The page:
Friday, February 24, 2012

Brewday Approacheth!

I brew more Saturdays than not at the moment. I think part of that has to do with the fact that during the summer I really need to use the storage room, that doubles as my beer cellar, to keep the temperature for primary fermentation around the 68°F. Given the amount of other stuff in the cellar, I only have space to keep a couple of carboys on the go at any one time. During the winter though I can ferment inside at reasonable temperatures and use the cellar for lagers and those ales that work at lower temperatures, thus giving me more fermentation space. To say my cellar is starting to creak and groan with homebrew is an understatement.


This weekend I will be brewing again, though as part of the International Homebrew Project. If you recall, those that took part in the poll decided to brew a historic Scottish mild, from the 19th century. Being a 19th century beer, the term "mild" has a different meaning, which was that the beer was still young and hadn't developed any of the raciness of an "old" ale. A mild ale was not necessarily, if at all, the low gravity session beer we expect today, indeed the beer we are brewing has an estimated 91 IBU and 9.1% abv, putting it very much in barleywine country by today's style guidelines - indeed, I am thinking about letting a couple of bottles of this age for the rest of the year to enter in the Palmetto State Brewers Open to defend my Strong Ale gold medal.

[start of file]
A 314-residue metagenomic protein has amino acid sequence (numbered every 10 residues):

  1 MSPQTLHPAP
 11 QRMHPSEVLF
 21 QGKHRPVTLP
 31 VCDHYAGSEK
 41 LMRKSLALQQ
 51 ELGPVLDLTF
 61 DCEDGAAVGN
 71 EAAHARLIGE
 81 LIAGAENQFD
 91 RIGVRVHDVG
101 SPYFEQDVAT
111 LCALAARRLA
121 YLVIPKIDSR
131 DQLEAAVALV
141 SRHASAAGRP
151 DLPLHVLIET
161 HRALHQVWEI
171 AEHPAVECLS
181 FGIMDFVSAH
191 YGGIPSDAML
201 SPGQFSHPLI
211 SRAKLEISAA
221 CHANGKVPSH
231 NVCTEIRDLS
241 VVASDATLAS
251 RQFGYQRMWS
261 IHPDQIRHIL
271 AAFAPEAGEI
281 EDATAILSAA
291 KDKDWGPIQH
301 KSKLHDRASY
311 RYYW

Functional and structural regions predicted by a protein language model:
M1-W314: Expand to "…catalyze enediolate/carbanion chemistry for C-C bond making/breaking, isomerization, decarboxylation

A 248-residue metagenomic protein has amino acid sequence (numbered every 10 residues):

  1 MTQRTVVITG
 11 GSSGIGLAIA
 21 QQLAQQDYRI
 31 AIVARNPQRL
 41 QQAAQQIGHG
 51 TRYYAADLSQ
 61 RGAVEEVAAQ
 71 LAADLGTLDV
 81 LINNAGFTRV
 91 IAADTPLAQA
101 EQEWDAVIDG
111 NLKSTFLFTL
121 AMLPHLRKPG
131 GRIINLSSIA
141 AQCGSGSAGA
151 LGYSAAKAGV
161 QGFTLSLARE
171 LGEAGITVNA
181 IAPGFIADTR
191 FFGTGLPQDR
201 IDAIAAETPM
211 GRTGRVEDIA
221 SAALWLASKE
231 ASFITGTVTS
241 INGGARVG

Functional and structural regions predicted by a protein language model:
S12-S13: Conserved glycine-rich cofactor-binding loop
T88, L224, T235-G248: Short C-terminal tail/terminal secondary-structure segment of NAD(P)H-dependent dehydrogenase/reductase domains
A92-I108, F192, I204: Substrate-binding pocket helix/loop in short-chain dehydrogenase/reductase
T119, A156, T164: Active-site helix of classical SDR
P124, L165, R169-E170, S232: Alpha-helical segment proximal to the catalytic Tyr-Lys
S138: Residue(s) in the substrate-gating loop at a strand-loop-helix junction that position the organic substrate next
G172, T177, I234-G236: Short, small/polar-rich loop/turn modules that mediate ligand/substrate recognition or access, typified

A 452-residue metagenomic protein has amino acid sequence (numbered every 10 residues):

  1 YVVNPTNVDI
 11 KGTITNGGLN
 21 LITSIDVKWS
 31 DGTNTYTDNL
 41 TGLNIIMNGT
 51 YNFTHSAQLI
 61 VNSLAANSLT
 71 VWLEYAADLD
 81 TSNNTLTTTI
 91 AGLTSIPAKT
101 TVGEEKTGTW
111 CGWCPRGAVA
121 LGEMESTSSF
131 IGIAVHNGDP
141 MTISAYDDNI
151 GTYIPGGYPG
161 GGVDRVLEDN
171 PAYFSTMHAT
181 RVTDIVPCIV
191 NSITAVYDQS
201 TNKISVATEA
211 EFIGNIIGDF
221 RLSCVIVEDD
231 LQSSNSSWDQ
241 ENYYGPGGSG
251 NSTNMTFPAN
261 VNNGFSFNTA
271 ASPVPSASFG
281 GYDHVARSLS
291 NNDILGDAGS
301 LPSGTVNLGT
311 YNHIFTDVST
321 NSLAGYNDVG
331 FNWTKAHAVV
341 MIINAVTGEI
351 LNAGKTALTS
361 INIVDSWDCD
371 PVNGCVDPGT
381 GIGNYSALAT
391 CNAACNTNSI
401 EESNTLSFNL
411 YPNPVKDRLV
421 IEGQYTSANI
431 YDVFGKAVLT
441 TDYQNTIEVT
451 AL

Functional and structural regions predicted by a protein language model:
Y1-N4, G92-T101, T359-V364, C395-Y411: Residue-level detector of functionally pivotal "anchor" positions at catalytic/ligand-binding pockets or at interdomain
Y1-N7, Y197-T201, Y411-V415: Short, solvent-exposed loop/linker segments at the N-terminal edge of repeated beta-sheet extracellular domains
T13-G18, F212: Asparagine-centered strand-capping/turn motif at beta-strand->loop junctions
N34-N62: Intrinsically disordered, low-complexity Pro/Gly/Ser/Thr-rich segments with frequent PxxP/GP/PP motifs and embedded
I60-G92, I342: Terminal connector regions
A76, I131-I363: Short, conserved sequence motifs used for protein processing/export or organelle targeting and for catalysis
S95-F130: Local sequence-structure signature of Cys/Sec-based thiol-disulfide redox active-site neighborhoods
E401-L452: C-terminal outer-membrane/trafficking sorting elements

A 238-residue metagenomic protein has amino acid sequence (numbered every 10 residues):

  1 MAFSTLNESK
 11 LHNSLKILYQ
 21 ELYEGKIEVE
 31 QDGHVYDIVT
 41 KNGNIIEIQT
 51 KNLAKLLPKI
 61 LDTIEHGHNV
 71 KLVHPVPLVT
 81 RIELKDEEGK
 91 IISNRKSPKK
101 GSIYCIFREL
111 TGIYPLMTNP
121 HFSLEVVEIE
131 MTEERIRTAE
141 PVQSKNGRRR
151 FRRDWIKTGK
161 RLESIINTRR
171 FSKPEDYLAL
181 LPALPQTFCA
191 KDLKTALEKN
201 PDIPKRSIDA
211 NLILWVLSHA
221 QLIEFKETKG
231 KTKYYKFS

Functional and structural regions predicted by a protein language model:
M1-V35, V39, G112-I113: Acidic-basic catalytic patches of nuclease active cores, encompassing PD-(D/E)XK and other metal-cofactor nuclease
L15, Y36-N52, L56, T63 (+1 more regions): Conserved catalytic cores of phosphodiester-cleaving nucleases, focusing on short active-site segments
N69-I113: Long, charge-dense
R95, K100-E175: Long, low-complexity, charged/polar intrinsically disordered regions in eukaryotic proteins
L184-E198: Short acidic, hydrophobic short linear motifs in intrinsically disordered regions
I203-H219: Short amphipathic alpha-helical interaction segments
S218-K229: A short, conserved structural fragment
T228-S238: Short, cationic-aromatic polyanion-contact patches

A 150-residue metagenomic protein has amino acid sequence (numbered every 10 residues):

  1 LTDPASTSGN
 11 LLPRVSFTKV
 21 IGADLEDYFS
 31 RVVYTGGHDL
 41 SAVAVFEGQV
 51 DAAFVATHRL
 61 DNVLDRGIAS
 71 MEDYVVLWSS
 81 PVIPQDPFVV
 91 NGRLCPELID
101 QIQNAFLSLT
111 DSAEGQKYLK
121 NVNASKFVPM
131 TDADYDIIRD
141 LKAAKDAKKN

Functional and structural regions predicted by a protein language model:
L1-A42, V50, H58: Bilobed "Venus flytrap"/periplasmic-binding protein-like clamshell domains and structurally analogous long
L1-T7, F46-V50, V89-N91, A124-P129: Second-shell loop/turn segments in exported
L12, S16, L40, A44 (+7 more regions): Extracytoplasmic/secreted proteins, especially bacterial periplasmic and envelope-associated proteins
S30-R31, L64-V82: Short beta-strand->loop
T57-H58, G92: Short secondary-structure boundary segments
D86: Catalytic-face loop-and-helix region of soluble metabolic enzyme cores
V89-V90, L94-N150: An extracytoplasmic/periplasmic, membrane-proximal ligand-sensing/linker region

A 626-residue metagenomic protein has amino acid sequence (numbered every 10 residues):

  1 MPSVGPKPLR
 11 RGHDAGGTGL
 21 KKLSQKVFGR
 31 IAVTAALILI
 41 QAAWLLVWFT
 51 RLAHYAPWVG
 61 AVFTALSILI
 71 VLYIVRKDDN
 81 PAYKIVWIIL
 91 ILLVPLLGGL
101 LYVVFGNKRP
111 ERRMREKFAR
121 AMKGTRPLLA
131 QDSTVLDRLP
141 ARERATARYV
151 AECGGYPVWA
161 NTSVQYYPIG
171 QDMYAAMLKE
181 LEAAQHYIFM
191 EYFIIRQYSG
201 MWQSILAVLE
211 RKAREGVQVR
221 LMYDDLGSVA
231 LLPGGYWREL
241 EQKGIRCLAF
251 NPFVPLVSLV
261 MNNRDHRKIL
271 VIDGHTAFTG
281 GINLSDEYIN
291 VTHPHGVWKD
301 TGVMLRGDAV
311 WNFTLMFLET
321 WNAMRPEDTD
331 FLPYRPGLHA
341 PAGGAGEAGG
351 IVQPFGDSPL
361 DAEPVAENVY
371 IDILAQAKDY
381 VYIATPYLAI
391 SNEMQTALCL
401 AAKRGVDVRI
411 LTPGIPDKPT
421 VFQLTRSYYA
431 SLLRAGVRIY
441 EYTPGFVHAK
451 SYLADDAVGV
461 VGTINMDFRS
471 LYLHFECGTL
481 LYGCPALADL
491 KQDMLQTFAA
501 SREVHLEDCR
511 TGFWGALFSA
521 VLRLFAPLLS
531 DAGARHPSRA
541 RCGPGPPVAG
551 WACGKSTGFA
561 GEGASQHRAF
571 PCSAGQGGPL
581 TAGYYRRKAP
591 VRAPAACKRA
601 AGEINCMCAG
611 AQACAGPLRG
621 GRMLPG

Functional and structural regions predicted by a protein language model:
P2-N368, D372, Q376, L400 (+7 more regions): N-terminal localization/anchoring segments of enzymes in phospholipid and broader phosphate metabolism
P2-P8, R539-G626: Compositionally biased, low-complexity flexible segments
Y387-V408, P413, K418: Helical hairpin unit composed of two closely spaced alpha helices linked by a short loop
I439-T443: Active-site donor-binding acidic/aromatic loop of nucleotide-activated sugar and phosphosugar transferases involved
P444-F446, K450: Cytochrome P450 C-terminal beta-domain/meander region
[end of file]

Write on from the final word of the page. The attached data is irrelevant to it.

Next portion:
The recipe is posted over on the IHP 2012 page, but I have to modify it a little for my purposes because I have a small mash tun, which handles about 5lbs of grain, so I will be topping this up with judicious amounts of dry malt extract. My exact recipe is as follows:
  • 4.5lbs Golden Promise Pale Malt
  • 4.25lbs Munton's Extra Light DME
  • 2.25oz Kent Golding hops @ 90 minutes
  • 1.75oz Fuggles hops @ 20 minutes
  • 0.5oz Fuggles hops for dry hopping
  • Dry Windsor yeast
I will be tweeting during the brewing, using the hashtag #BrewdayIHP, so if you are also planning to brew and have Twitter, let us know about it, and also put your final numbers in a comment to this post. Happy brewing everyone!

2 comments:

  1. Just finished.
    OG 1110, malt- Vikingmalt (Lithuania) Pils, hops - Goldings (without East Kent), Fuggles, dry Windsor yeast.

    5 liters only, as I am not at home and the largest kettle is just 10 l. I aimed for 8l, but did not get efficiency right, and then neglected to take into account the large amount of hops. So I will be lucky if I will be able to bottle 10 0.3 bottles at the end because of all the sediment.

    ReplyDelete
  2. Trying to figure out just how to brew this monstrosity now.

    ReplyDelete